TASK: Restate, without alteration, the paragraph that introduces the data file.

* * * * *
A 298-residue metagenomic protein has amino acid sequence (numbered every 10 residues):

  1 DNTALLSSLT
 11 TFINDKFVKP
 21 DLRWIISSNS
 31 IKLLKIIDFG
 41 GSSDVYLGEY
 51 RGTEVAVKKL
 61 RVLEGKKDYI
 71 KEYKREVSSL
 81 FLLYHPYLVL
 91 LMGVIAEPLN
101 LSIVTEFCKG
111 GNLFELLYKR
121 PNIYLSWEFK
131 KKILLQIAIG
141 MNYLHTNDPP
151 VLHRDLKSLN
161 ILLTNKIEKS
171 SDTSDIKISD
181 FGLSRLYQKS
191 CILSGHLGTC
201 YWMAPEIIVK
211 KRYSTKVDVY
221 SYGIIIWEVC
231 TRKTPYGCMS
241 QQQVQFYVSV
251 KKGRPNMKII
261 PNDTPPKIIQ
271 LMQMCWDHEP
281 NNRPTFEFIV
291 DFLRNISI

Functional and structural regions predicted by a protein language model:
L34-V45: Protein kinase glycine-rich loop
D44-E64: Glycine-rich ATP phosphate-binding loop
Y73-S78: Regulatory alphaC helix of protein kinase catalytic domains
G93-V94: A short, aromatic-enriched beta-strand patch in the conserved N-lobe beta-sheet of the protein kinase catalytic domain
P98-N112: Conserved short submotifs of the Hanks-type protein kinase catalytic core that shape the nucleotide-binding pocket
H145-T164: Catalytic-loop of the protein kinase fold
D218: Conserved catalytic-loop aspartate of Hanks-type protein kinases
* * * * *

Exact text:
A 298-residue metagenomic protein has amino acid sequence (numbered every 10 residues):